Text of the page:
The FISCO approach is inherently a system concept as there is only a single source of possible energy (the fieldbus power supply) into the flammable atmosphere, and all other devices and equipment must not put energy on to the bus—hence, the low capacitance and inductance limits for the field devices. The T4 temperature rating also is not a significant constraint since this temperature is well below the T6 rating for most hydrocarbon industry gases.
Despite the above statement regarding a single source of energy, it is possible to connect separately powered devices to a FISCO network provided the bus terminals remain passive and do not present more than the internal inductance and capacitance limits defined in Table 1 to the network.
FISCO power supplies must comply with the Uo, Io, Po, Ci, and Li parameters of Table 1. However, there is no specification relative to the maximum permitted external capacitance Co or Inductance Io. All FISCO power supplies can be either linear or trapezoidal output for category 'Ex ia' installations (Gas Group A through D in North America), while for gas group 'Ex ib' (Gas Group C/D in North America) a rectangular output power supply can be used to make higher energy levels possible. Most FISCO units are trapezoidal as that allows for more energy than linear, which is what must be used for IS barriers and isolators.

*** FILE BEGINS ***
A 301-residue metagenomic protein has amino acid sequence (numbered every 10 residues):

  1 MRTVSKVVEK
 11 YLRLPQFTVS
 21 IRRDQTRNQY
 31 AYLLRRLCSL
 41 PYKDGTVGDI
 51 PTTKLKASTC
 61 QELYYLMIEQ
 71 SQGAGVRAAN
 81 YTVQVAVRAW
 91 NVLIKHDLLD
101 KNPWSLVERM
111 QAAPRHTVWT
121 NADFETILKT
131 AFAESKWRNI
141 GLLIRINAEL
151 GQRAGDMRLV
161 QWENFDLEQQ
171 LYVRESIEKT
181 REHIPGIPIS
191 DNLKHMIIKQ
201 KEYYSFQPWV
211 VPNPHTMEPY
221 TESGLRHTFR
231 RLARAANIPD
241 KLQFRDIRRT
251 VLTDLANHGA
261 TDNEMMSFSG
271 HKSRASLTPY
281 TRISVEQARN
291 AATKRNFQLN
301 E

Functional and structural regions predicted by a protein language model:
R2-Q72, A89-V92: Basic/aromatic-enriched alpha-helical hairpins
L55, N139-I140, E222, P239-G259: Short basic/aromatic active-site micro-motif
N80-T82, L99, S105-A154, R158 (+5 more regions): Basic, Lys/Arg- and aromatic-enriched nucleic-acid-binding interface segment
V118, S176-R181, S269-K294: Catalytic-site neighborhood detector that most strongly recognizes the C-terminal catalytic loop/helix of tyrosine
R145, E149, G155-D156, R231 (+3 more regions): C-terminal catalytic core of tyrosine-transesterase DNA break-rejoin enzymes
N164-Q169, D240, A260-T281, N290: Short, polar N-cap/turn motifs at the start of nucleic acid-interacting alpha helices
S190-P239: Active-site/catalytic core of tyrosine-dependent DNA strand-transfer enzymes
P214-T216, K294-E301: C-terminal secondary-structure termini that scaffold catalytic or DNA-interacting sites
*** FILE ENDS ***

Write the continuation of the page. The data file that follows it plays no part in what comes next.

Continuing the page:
It should also be noted that FISCO power supplies can, in many cases, also be used as repeaters to boost a signal, and so get an additional 1000 or 1900 meters extension of the network. Alternately, and as demonstrated the AG-163, they can also be wired in parallel to make more effective use of a single H1 port by increasing the number of devices to which it is connected.
However to determine if you need to use a repeater, you need to determine the maximum trunk length as a function of system load. The following formula combined with the mandatory FISCO documentation, as shown in Table 2, can do so with minimal effort on your part.
where R = Ω/km x Length of cable and
Vd = voltage at "lumped load" device
Vp = voltage at power supply terminals
Id = current requirement for device d
Idmin = network device with minimum current draw
ISC = spur short-circuit current draw of field device coupler
IHH = current budget for handheld communicator (typically 10 mA)
IF = current draw of field device coupler
These values can be obtained from the manufacturer's data sheets and recorded as part of the process of completing Table 2.
Therefore, the calculation will consist of the following steps:
- Verifying that the sum of the device currents is less than the available current available from the FISCO Power Supply